Comparison with asteroid Bennu and outlook for Dimorphos and Didymos craters. One thing we should look at before applying observation results on Ryugu craters to DART and Hera observations is comparison with craters on asteroid Bennu. Although Ryugu and Bennu are very similar in general morphologic properties of craters, there are significant differences. One is depth/diameter (d/D) ratio dependence on crater diameter D. The d/D ratio increases with crater diameter D on Ryugu but decrease on Bennu [10,11]. This contrasting difference may reflect different subsurface mechanical structures on these two asteroids. In fact, Ryugu has evidence for regional to global mass motion (i.e., equator to mid latitude mass wasting) [1,2] and Bennu exhibits evidence for more local mass wasting [12,13]. Such different styles of mass motion may be related to difference in d/D ratios on Ryugu and Bennu.

Another difference is the gap between crater retention times between craters on regolith and boulder surfaces on the two asteroids. Although crater number density on regolith are similar to each other within the factor of three [7], those of “mini-craters” on boulder surfaces are very different. Bennu has about 30 time more intra-boulder mini-craters than Ryugu [14,15].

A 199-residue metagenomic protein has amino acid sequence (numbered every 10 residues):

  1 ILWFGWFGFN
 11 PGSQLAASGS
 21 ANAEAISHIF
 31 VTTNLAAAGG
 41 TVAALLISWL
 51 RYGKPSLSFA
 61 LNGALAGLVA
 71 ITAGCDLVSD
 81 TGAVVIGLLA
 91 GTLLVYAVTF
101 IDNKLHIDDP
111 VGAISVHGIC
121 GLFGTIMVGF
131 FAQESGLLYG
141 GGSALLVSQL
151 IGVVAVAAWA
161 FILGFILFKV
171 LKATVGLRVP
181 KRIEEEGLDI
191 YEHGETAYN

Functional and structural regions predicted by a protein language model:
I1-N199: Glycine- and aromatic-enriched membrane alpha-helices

The fact that these similar C-complex asteroids exhibit such substantial differences on craters suggests that Dimorphos, whose materialistic and dynamical properties are very different from Ryugu and Bennu, will show us very interesting new aspects of cratering on small bodies via DART and Hera missions [16,17].


[1] Sugita et al. (2019) Science, 364, aaw0422

[2] Morota et al., (2020) Science, 368, 654–659

[3] Cho et al. (2021) JGR Planet 126 e2020JE006572.

[4] Hirata et al. (2009) Icarus, 200, 486-502.

[5] Arawaka et al. (2020) Science, 368, 67–71.

[6] Tatsumi and Sugita (2018) Icarus, 300, 227–248.

[7] Takaki et al., 2021 Icarus 114911.

[8] Haris and D’Abramo (2015) Icarus 257, 302-312.

[9] Okazaki et al. (2022) LPSC #1348.

[10] Noguchi et al. (2021) Icarus, 354, 114016.

[11] Daly et al. (2022) Icarus, 115058.

[12] Walsh et al. (2019) Nature Geoscience, 12, 242–246.

[13] Jawin et al. (2021) JGR-Planets, 125, e2020JE006475.

[14] Ballouz et al. (2020) Nature, 587, 205-209.

[15] Takai et al. (2021) LPSC, #2548.

[16] Cheng et al. (2018) PSS, 157, 104-115.

[17] Michel et al. (2022) PSJ, in press.

How to cite: Sugita, S.: Properties of natural and artificial craters on asteroid (162173) Ryugu revealed by remote-sensing observations and sample analyses, Europlanet Science Congress 2022, Granada, Spain, 18–23 Sep 2022, EPSC2022-195,, 2022.